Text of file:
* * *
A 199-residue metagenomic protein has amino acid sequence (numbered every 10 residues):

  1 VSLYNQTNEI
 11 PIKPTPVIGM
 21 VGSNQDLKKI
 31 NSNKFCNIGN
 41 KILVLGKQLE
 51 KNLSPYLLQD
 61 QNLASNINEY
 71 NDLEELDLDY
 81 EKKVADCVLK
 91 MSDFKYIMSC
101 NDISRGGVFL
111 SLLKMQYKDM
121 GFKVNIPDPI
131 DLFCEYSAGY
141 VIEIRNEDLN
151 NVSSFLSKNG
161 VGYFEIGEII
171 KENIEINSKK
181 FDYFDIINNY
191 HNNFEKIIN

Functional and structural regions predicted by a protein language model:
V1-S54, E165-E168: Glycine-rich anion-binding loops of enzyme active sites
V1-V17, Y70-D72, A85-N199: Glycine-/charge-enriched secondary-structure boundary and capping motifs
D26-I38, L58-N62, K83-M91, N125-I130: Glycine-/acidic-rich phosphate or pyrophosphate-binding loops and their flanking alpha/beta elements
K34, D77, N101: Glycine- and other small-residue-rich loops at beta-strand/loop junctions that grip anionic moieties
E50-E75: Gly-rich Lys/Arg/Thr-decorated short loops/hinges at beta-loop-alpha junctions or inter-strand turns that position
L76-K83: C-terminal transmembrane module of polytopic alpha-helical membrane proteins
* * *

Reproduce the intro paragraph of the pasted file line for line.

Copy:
A 199-residue metagenomic protein has amino acid sequence (numbered every 10 residues):